Forum for Science, Industry and Business

Sponsored by:     3M 
Search our Site:

 

New biomarker predicts effectiveness of breast cancer drugs

11.12.2006
University of Cincinnati (UC) researchers have identified a new way to predict when anti-estrogen drug therapies are inappropriate for patients with hormone-dependent breast cancer.

The team’s leader, Erik Knudsen, PhD, says the findings could help physicians more accurately predict which tumors will respond to anti-estrogen therapy and improve long-term survival for breast cancer patients.

“If we know upfront that a patient’s cancer will resist traditional anti-estrogen therapies,” Knudsen says, “physicians can immediately begin treating the patient with alternative drugs that are more likely to succeed.”

The UC researchers found that when a pathway controlling cell growth known as the retinoblastoma (RB) tumor suppressor is disrupted or “shut off,” the tumor resists anti-estrogen drugs and the cancer continues to grow in spite of the therapy. They report their findings in the January edition of the Journal of Clinical Investigation.

... more about:
»Knudsen »anti-estrogen »breast »breast cancer

Anti-estrogen drugs such as tamoxifen (Novaldex) are a standard treatment for hormone-dependent breast cancer. They work by blocking the estrogen action, which is required for the proliferation of most breast cancers. Although these drugs are effective in the beginning, says Knudsen, many patients who initially respond to this treatment eventually develop a resistance to it.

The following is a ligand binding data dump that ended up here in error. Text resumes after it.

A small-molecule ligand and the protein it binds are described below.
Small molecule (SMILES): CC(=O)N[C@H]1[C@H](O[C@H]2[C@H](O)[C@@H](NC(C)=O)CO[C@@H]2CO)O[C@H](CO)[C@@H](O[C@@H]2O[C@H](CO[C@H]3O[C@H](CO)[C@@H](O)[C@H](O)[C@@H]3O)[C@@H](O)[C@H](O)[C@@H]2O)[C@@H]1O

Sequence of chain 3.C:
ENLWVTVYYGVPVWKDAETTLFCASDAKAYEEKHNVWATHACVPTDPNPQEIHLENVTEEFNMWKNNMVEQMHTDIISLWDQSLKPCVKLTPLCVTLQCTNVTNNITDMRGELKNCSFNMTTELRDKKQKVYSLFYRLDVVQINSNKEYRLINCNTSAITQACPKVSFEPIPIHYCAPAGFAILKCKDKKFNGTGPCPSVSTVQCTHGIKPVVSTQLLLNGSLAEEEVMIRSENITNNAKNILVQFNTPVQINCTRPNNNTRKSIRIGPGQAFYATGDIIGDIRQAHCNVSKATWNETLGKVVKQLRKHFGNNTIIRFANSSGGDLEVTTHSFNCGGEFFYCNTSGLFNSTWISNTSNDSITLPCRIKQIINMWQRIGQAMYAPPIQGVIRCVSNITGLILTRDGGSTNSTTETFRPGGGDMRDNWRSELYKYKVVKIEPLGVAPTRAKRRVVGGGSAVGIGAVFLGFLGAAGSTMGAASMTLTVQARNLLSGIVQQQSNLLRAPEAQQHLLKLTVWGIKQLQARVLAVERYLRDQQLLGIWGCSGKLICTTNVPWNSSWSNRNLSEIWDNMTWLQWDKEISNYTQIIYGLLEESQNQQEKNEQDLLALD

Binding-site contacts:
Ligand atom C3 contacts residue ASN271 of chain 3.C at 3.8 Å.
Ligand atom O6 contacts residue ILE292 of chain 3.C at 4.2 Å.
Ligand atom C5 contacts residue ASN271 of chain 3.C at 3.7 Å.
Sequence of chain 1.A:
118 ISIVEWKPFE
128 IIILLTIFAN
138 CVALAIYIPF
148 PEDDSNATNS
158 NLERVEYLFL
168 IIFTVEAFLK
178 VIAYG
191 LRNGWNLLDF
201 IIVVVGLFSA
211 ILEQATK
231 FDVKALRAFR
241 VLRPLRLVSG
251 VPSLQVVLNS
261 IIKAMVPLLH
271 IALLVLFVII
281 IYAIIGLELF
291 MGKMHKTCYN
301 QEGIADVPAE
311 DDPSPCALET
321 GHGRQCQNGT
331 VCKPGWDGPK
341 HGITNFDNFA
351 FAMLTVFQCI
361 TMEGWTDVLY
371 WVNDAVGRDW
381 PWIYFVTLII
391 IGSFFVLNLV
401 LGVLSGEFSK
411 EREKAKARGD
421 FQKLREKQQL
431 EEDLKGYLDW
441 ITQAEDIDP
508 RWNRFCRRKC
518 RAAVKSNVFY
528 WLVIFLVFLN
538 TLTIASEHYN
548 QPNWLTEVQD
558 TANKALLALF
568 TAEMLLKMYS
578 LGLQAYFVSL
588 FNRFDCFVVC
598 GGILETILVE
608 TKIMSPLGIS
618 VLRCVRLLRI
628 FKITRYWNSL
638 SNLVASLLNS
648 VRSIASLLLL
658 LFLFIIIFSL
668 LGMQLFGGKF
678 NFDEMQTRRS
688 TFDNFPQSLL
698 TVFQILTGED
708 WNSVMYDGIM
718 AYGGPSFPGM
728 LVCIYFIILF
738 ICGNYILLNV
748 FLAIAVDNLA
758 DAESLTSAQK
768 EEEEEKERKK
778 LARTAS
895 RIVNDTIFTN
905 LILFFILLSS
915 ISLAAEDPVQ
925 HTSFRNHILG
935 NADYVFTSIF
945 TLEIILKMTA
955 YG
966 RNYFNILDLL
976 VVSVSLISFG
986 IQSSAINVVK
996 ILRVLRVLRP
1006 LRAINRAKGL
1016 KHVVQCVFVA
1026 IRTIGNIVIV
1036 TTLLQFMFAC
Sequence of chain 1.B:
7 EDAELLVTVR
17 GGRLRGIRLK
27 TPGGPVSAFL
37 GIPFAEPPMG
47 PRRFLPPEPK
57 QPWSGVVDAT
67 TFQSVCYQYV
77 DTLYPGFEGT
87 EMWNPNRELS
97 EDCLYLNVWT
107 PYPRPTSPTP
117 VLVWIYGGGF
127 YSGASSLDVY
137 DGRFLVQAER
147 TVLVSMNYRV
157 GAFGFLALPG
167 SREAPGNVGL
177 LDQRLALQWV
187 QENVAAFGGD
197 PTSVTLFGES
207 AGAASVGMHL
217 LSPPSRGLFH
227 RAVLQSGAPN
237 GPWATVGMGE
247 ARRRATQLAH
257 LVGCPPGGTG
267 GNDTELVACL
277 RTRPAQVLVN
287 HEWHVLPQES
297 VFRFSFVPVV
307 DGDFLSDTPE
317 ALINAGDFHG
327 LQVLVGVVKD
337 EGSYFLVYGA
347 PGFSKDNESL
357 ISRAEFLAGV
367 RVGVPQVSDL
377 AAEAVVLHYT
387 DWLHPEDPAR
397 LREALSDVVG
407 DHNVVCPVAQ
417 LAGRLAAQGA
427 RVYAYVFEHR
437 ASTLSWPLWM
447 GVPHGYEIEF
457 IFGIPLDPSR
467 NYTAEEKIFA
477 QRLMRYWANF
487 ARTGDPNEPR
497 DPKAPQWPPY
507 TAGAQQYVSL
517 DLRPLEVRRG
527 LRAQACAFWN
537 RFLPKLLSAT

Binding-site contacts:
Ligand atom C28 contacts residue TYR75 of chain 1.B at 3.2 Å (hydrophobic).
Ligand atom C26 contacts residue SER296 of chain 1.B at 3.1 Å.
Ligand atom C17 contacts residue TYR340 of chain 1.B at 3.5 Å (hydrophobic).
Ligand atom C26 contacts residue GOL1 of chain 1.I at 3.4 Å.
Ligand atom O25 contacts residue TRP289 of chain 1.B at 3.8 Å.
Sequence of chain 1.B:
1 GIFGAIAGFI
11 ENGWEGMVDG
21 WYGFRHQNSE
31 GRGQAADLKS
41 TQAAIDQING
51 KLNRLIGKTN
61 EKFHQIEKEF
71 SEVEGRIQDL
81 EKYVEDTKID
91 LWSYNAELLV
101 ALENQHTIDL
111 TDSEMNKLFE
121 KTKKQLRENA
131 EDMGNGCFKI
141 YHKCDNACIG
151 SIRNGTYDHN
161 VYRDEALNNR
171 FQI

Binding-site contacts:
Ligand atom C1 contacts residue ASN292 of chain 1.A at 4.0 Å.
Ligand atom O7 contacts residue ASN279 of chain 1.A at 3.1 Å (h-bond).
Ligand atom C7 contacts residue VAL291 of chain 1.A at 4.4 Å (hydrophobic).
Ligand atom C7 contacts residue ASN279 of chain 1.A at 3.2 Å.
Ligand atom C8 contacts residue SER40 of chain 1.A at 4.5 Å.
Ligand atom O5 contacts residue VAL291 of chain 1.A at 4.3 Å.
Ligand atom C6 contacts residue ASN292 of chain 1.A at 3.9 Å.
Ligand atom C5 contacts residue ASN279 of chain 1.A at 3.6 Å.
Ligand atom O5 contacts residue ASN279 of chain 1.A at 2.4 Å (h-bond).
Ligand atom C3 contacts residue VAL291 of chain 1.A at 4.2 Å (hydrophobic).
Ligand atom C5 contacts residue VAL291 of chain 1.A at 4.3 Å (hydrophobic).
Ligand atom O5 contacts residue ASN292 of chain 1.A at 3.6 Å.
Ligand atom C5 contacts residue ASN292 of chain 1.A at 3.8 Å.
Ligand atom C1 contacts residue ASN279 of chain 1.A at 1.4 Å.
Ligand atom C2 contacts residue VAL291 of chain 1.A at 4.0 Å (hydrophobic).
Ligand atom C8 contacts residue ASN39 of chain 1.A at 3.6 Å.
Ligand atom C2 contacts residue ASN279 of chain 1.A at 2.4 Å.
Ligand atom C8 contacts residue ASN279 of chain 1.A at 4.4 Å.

“Since evidence shows anti-estrogen drugs will fail in a many patients with estrogen-receptor-positive breast cancer,” says Knudsen, “our research suggests that physicians should examine both estrogen receptor status and RB tumor suppressor status during the initial diagnosis, in order to prescribe the most effective therapy for that specific patient’s cancer.”

According to the National Cancer Institute, about two-thirds of women with breast cancer have estrogen-receptor-positive breast cancer, in which tumor growth is regulated by the natural female hormone estrogen. Previous research has shown that estrogen promotes the growth of most types of breast cancer.